A federal judge ruled Wednesday in the decades-long desegregation case filed against the Tucson Unified School District that the district must teach "culturally relevant courses."
In the 40-page ruling, U.S. District Judge David Bury did not weigh in on the district's plan to close 11 schools as a budget-cutting measure.
Although supporters of the now defunct Mexican American Studies classes said this could allow those classes to return, the judge said those classes are not at issue in the case. Bury also said the new curriculum should comply with the state law used to shut down the classes last year.
The desegregation issue began in 1974, when parents of Mexican-American and African-American students sued TUSD for what they called discrimination against their children.
The parents were represented by the NAACP and the Mexican Legal Defense and Educational Fund.
The federal government intervened in 1976 in what became known as the Fisher/Mendoza case. In 1978, the parties reached a settlement requiring TUSD to go under a desegregation order monitored by the U.S. Justice Department.
The desegregation order remained in effect until 2009, when TUSD filed a petition with a local district court to terminate federal oversight of the district.
"The court has acknowledged that the district will operate for the advocacy and equal advantage of every child," TUSD officials said at the time. But the plaintiffs in the original desegregation case appealed that decision.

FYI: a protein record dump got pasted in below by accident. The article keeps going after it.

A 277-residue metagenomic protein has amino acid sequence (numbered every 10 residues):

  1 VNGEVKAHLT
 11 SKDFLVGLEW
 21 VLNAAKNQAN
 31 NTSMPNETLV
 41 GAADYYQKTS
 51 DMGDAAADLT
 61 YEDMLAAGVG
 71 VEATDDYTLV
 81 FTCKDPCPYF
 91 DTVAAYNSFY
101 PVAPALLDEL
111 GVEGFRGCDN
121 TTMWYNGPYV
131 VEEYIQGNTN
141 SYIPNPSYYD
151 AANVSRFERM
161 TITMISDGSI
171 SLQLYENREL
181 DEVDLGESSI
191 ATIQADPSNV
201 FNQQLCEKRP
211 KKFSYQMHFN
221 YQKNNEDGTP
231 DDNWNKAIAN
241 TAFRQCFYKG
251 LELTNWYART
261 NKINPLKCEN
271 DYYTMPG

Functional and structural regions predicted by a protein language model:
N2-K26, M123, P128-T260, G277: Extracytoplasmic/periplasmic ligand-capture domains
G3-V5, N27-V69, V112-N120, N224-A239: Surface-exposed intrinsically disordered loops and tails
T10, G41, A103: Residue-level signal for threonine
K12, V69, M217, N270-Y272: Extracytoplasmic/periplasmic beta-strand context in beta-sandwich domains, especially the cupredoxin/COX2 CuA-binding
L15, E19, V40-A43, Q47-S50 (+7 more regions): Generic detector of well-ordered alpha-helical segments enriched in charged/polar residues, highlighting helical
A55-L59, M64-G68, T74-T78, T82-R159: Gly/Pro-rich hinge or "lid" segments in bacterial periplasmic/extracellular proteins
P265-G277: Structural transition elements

The 9th Circuit Court of Appeals reversed the district's status and in January appointed an overseer to develop a new plan.
In a court filing Wednesday, TUSD said it maintains all the objections that it previously submitted to a desegregation specialist appointed by the court.
The state of Arizona had asked the judge to reconsider adopting the plan. The state argued for the reconsideration because TUSD’s new governing board voted last month to remove a previous objection to teaching optional multicultural curriculum.
The judge wrote that the state's objection on development of multicultural curriculum was not substantive, adding that the district could “integrate racially and ethnically diverse perspectives into standard core courses taught to all students such as social studies."
The state argued that allowing Mexican American Studies classes to be taught in TUSD would be using a “federal court-sanctioned avenue to resurrect this illegal course of instruction.”
The objection from state officials called the now-defunct classes “illegal, biased, political and emotionally charged,” adding that they “promoted social and political activism against ‘white people’ and fomented racial resentment."
Fiscal issues were briefly addressed in a document filed by the desegregation specialist, Willis Hawley. He wrote that if, in order to implement changes the school district needs additional financing, it can use federally provided desegregation funds.
“The process for developing the budget for funding the plan is underway in conjunction with the district’s annual budgetary process,” Hawley wrote.